A handful of research projects now under way will gauge the effectiveness of new learning and assistive technologies for students with disabilities, such as a non-visual web browser and spell-check programs designed for those with dyslexia.
The projects are being supported by the National Center for Technology Innovation (NCTI) and its “Technology in the Works” grant program. The five grant recipients each will receive $15,000 to conduct research that examines the effectiveness of software and technologies for students with special needs. The grants require matching funds from project participants.
“This year’s winners represent and exciting cross section of breakthrough technologies that advance the learning and assistive technology field,” said Tracy Gray, director of NCTI at the American Institutes for Research. “We look forward to the knowledge these studies will bring to the field, [resulting] in greater opportunities for students with disabilities.”
Accessible Math Software
Madalaine Pugliese, developer of “Stages Math: Number Sense” software, is studying how well software can help young students of various abilities develop number sense.
“We want to create math software that is universally designed, so it’s accessible for all learners and provides differentiated instruction,” she said.
Pugliese, along with researchers Russell Maguire, an associate professor at Simmons College, and Karen Janowski with EdTech Solutions, will pre-test students in two classes in kindergarten, first, and second grades to determine areas in need of instruction within eight content areas. Students will receive instruction (supplemented by their use of the software) and then take a post-test.
Pugliese said the pre-test and post-test data will be analyzed to determine the efficacy of the software as an instructional tool and the effectiveness of the differentiated instructional settings for individual learning.
“We have different kinds of learners, so a [universal design] strategy is needed because kids are unique,” Pugliese said, adding that she hopes to determine “how software can play a role for kids with these needs.”
She said she is focusing on math, because she sees math as the next area that needs to be addressed in education.
“We’ve already tackled reading on a national level, but we know that math is the next horizon,” she said.
Robert Longo, executive vice president of Etech Group North America, researcher Megan Whitmore, a graduate student at the University of Michigan-Dearnborn, and researcher Susan Everett, assistant professor at the University of Michigan, will study the impact of individualized instruction delivered through the use of mobile technologies on the achievement levels of fifth-grade general education students and students with learning disabilities.
“The investigation focuses on the educational impact on reading and writing … through innovative applications of iPod Touch media players performing a variety of different tasks relevant to reading and writing in the classroom,” reads the research project’s abstract. “Using affordable mobile technology with an online teacher-managed learning space provides individualized instruction and fosters independent learning conducive to improved learning outcomes.”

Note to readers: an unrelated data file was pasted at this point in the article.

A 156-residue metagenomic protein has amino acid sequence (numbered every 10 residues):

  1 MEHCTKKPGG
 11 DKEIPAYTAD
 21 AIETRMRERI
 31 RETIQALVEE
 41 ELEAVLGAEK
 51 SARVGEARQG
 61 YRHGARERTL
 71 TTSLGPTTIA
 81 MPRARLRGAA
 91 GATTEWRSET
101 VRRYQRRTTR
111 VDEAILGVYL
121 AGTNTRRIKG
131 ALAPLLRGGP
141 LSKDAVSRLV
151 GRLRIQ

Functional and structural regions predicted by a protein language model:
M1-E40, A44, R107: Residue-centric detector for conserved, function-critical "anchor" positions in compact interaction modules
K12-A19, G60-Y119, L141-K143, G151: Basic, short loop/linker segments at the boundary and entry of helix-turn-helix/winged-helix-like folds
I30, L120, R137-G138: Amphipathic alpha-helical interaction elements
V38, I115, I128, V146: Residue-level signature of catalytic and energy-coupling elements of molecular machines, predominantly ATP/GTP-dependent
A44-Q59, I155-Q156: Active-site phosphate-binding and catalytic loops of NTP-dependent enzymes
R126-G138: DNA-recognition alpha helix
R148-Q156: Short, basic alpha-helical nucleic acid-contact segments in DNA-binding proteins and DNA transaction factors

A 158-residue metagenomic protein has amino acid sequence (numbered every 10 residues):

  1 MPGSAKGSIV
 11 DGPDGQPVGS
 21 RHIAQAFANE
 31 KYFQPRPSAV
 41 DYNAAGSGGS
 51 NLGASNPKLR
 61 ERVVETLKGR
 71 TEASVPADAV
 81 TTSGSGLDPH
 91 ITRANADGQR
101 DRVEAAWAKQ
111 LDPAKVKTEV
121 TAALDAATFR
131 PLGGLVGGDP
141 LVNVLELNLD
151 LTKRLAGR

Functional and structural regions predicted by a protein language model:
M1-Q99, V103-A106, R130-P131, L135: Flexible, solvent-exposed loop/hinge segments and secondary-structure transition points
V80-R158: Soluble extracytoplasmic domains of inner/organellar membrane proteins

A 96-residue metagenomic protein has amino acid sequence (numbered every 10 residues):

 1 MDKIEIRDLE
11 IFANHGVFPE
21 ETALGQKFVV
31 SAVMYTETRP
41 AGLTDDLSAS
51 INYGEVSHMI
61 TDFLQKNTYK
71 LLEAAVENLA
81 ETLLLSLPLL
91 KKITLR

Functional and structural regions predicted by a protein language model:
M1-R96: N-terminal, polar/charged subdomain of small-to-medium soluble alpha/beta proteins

Alternative Computer Interface
Andrew Junker, founder of Brain Actuated Technologies, and researcher John Flach, professor and chair of psychology at Wright State University, are collaborating on the project “Look Mom, No Hands: The NIA [Neural Impulse Actuator] as an Alternative Computer Interface.” The NIA measures electrical potential at the forehead and filters it to create separate “brain fingers” or “actuators” for different frequency bands. The actuators then can be mapped to computer functions as key presses or cursor movement.
“The goal of our research is to provide an alternative input mode for people who, due to motor limitations, cannot use standard computer input devices,” the group states in an abstract of the research. “The focus of the development work would be to enhance some of the capabilities of the NIA software.”
Jeffrey Bigham, a graduate student at the University of Washington, is working with Tessa Lau, Jeffrey Nichols, and Jalal Mahmud with IBM Almaden Research Center to study the effectiveness of the WebAnywhere non-visual web browser, as well as the TrailBlazer browser extension.
“The web is an increasingly vital part of education, but disabled students are at a disadvantage. Software that provides access to the web [for visually impaired users] is not available on most computers and can be difficult to learn how to use,” reads the research abstract. “The proposed research will evaluate the effectiveness of two tools designed to address these problems.”
Assistive Spell Checker
Yael Karov Zangvil, chief executive officer and chief scientist at Ginger Software, and researcher Olga Jerman with the Frostig Center will be looking at the accuracy of spell checkers designed for persons with learning disabilities, and dyslexia in particular. Zangvil and Jerman will investigate to see if the software is effective and accurate in identifying the spelling errors made by people with dyslexia and other learning disabilities.
The annual “Technology in the Works” competition evaluates the effectiveness of innovative and promising assistive technology tools over a six-month span to provide the field with information about what developments are working.
The grant program “is uniquely designed to bring people together to ask these questions,” Pugliese said.
Work on the five projects began in May.
NCTI Technology in the Works award winners